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The missing LINK

Thursday 3 July 2008, by quattrolibri

We recently presented our observations on multi-modal transportation at the European Forum on Intermodal Passenger Travel in Cologne, Germany. The website of the LINK FORUM provides very useful resources on the topic of inter-modal transportation. The download area features the presentations given during the 2-day conference held on June 17 and June 18.
 

Our presentation “The Other View” can be downloaded here.

 
The core part of our presentation is that strategies aiming at fostering the adoption of public transportation must first address the non-rationality of some transport modes.
 
A rational message alone is not sufficient to alter non rational behaviour, as exemplified by the SMOKING KILLS labels on cigarette packs.
 
 

What is the missing link?

There’s a missing link between the “make it tough” and the “make it work” measures : “make it fun”
 
  • Make it tough: is about increasing the chores of driving, willingly or not (congestion charges + high fuel prices)
  • Make it work: is about ensuring the viability of an alternative to private transport (clean, efficient etc)
  • Make it fun: is about gradually changing habits, creating desires and rewarding the adoption of public transport.
 
We recommended to our client to focus on “make it fun” in order to induce a gradual change, in order to get infrequent users to discover and value an alternative mode of transportation.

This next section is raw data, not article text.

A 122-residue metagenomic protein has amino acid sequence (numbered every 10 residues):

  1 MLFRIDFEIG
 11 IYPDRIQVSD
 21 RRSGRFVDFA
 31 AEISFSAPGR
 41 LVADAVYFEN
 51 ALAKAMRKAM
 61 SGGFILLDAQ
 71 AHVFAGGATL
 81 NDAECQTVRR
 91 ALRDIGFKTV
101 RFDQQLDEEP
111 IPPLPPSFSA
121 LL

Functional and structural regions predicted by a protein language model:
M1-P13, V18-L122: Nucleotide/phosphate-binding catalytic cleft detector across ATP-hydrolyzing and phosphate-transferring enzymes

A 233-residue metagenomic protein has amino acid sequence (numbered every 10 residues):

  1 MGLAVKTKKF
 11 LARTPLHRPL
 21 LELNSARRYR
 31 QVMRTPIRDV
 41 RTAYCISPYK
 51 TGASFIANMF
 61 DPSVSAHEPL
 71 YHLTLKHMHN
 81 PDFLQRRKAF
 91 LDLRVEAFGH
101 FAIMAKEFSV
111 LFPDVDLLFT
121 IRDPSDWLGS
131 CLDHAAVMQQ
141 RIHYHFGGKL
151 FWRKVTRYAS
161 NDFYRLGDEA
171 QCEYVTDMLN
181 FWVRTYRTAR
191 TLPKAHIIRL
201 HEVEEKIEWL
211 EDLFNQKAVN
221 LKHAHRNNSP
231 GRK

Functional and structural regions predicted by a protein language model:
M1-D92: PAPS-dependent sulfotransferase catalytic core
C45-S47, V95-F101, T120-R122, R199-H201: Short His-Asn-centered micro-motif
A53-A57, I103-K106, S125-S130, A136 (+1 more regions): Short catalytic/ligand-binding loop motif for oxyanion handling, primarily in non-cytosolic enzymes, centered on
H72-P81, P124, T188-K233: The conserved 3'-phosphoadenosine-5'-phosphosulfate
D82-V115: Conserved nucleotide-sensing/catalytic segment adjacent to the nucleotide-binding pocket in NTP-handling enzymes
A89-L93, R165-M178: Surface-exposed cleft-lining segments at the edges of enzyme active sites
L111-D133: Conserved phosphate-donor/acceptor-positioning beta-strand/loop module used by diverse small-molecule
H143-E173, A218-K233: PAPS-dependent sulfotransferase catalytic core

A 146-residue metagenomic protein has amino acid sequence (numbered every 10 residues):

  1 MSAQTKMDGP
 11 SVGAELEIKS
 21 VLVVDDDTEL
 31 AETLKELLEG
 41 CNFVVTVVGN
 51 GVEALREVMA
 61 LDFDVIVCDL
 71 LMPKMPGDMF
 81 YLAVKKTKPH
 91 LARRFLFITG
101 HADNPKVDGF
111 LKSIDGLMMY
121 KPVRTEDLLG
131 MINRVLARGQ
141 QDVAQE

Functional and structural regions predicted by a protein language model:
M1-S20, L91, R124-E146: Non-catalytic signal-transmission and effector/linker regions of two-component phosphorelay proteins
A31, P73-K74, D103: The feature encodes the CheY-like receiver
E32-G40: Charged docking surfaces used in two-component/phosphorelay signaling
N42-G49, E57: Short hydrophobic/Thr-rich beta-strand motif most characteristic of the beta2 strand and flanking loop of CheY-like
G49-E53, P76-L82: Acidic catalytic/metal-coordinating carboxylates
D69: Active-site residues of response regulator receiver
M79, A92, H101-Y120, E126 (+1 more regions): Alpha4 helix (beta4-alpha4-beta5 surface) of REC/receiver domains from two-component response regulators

We recommended to first create a context in which users discover the usefulness of key features of public transport systems such as urban journey planners, multimodal information systems etc.
 
This playful approach is the base for urban games, where
 
  • the city is the playground,
  • the transport system takes a key role in the gameplay.
  • Gamers win more and faster by playing on the public transport network.
 
We found an echo to our presentation during the conference. The “make it fun” approach was implemented in Zurich. Willi Dietrich gave us a few examples.
 
 

Stats corner

  • Road congestion costs 1% of EU GDP (120 bn€)
  • About 20% of the fuel consumed on German roads is lost to congestion
  • 43 000 road deaths in 2006 in the EU (27 countries)
  • CO2 emissions increased by 30% for the transportation sector in the EU between 1990 and 2005
  • by 2020 an estimated 60 airports will be heavily congested in Europe
 
The last word goes to thank P. Hönninger for the flawless organisation.
 
 


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